Weihrauch HW97KT Synthetic - Blacked Out!
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- Last updated: 06/02/2024
The original HW97K has been a firm favourite with shooters since the very first models rolled off the production line. First, it appealed to target shooters, and then the hunting fraternity realised its potential, largely due to its accuracy, smooth firing cycle, and handling. Then, we had a limited-edition option in a blue laminate stock that proved so popular that it’s not limited anymore. It wasn’t long before the company decided it was high time to introduce a thumbhole-stocked model, which was a hit from the very start. This was named the HW97KT.
By popular demand
With its popularity soaring, and increasing demand for synthetic stocked air rifles, Weihrauch wisely decided to quickly follow up on the HW97KT with two new models featuring synthetic handles. One has an all-black action, while the other, the STL, has a matte stainless finish on the main parts of the action. Not being one for bling, I’ve always been drawn towards the all-black variant, which is why I have opted to take the black version for another test drive. Yes, not my first outing with this model, but due to the number of synthetic stocked springers hitting the shelves, I felt it high time that this highly worthy springer deserved more exposure, closer scrutiny, and assessment over a more demanding and extended test period.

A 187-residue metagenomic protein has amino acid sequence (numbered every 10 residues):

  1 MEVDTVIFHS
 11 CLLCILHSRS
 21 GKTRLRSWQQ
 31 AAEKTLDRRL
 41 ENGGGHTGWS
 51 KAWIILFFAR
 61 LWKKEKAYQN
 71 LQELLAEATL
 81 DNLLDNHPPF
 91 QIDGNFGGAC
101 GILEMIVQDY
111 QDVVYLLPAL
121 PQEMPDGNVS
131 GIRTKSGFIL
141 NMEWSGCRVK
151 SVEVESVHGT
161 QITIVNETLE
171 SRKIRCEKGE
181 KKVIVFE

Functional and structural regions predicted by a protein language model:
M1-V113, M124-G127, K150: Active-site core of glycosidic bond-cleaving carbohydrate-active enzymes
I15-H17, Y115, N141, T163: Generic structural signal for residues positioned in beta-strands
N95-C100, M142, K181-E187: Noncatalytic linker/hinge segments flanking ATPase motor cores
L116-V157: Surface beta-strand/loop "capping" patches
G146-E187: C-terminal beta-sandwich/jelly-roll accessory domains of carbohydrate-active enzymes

At the risk of stating the obvious, synthetic stocks are now extremely well established and accepted by all manner of airgun shooters but especially by airgun hunters who aren’t afraid to get out in search of quarry, no matter what the weather. In fact, due to the stock material and the benefits it offers, this model is undoubtedly the most appealing option for all-weather hunting. Not only is it a very stylish design, but it’s also one that’s crafted/moulded to enable the user to get the most from the rifle’s precision-engineered action and inherent accuracy potential.
Similar but not the same